James Connolly, MD; Alfred Sassler, MD - AAOA PPR Commitee The past few years have seen increasing legalization of both medical and recreational marijuana across the United States. Concurrently, there has also been burgeoning use of cannabis-derived products such as…
By Anna Butrymowicz, MD
Allergy Immunotherapy (AIT) is an option for patients with allergic rhinitis (AR), allergic asthma and atopic dermatitis. In the United States, AIT is offered in two forms, subcutaneous immunotherapy (SCIT) and sublingual immunotherapy (SLIT) via tablet or drop. The choice to pursue AIT is one that should be made after thorough discussion with your Otolaryngologist and is normally considered in patients with the above diagnoses who have failed to improve with medical management or cannot tolerate medical management, and avoidance of known allergens is not possible. When deciding between form of AIT (SLIT vs SCIT), a number of things should be considered, including efficacy, cost, compliance, and safety.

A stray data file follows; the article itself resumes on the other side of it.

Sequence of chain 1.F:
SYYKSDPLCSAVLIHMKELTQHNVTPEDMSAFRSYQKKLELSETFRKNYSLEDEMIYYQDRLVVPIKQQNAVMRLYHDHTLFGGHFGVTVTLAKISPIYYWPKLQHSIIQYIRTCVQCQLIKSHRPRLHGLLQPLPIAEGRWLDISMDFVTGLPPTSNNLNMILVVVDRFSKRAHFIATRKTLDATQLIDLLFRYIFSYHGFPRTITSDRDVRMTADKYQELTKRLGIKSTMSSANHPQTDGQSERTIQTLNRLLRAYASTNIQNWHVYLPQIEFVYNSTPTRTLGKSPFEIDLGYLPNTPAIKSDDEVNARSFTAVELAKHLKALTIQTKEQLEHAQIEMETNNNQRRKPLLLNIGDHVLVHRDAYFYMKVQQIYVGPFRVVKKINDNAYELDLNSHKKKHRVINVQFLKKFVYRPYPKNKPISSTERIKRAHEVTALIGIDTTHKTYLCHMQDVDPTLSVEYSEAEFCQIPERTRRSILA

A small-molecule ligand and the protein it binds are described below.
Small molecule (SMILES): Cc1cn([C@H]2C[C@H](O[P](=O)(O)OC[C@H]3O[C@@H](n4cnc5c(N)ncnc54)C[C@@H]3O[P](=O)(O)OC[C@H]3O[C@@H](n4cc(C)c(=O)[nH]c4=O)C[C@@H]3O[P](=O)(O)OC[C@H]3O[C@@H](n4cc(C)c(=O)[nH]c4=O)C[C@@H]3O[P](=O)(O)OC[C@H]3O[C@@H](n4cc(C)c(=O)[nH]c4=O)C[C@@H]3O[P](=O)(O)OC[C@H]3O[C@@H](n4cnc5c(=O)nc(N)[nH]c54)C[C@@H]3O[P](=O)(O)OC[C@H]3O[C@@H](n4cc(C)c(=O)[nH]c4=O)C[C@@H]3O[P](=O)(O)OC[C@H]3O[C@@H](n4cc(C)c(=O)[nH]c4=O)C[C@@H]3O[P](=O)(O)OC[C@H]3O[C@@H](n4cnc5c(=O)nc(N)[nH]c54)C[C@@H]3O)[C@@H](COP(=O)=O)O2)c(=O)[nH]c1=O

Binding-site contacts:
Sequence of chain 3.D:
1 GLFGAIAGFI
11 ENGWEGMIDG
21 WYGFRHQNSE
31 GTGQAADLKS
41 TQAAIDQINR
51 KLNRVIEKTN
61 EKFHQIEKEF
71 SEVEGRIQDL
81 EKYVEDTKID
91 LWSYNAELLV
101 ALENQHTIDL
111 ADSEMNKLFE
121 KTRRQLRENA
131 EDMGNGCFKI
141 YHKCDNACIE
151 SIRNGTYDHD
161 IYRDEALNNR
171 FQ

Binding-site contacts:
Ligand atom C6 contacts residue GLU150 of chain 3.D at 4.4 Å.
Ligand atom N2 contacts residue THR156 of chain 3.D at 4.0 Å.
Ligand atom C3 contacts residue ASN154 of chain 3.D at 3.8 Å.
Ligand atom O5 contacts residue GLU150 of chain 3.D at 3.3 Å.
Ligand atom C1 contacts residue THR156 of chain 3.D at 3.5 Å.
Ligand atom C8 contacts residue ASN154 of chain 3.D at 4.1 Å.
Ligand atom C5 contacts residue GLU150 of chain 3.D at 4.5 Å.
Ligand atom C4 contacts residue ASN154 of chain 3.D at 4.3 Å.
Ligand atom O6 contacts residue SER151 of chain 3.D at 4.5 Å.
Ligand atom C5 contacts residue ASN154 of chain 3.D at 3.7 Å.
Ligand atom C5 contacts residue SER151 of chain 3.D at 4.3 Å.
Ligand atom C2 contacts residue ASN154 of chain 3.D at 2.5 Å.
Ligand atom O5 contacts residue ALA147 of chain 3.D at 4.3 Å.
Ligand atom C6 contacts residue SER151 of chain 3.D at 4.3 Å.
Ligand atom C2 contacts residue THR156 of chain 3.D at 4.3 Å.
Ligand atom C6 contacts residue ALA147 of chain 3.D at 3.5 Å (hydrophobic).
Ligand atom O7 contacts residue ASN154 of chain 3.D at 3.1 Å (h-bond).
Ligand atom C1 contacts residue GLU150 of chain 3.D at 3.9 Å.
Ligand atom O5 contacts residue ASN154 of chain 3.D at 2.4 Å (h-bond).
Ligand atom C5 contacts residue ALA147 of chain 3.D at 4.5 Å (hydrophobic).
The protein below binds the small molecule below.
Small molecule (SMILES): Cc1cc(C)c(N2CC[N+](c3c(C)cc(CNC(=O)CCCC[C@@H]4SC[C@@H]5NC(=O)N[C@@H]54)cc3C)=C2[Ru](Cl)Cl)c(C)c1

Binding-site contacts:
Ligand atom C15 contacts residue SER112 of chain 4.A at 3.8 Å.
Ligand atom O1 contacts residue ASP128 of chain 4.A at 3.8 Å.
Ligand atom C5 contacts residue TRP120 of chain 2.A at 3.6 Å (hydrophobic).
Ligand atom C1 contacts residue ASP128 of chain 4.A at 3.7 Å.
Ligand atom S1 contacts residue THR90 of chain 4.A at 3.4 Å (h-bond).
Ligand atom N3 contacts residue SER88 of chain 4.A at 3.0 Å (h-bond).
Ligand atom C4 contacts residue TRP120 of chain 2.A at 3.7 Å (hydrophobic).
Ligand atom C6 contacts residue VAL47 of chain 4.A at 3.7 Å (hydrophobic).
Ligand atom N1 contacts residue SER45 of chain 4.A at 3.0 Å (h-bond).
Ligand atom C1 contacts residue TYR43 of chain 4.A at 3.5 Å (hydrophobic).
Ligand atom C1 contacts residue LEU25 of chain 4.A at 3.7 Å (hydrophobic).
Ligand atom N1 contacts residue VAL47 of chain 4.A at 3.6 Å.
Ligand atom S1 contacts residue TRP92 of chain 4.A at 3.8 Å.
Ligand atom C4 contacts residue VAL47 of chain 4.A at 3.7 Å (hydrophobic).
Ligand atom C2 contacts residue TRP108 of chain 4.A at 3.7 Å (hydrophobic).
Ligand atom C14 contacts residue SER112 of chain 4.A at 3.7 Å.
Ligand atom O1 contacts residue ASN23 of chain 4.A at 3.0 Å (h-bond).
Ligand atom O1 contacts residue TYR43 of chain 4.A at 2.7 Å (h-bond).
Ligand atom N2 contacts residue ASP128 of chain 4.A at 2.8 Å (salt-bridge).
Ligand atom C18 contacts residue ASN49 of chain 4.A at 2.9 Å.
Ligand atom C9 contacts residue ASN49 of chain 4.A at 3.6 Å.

Efficacy: the jury is still out. While large Cochrane reviews suggest superiority of SCIT, there are only a few randomized control trials, and these head to head analyses show equivalent benefit in regard to symptom control and medication use (with exception of 1 RTC which shows superiority of SCIT).
Cost: This question is addressed directly in the article Hidden Costs of AIT. Overall, aqueous SLIT is considered off label by the FDA and incurs out of pocket costs. The direct cost of SLIT tablets or co-pays for SCIT depend on insurance coverage. There is also indirect cost to parking, travel time, missed work/school when pursuing SCIT.
Compliance: It seems reasonable to assume that patients would be more compliant with medication they could administer at home, like SLIT, but studies show conflicting evidence, some with higher compliance with SCIT, other with higher compliance with SLIT. Like with every other broad characterization, we have to keep individual patient characteristics/goals in mind, and tailor each treatment plan to the patient.
Safety: SLIT has a superior safety profile, with no history of reported fatalities and a rare incidence of anaphylaxis. In general, SCIT is well tolerated, but there have been reported fatalities and the incidence of anaphylaxis is higher.
Generally, these are the main factors we should consider when discussing AIT with our patients, but this is not a comprehensive list. And while SCIT and SLIT are the forms of AIT offered in the United States, the field of Otolaryngic Allergy continues to innovate, and we may see new options in the future. Stay tuned!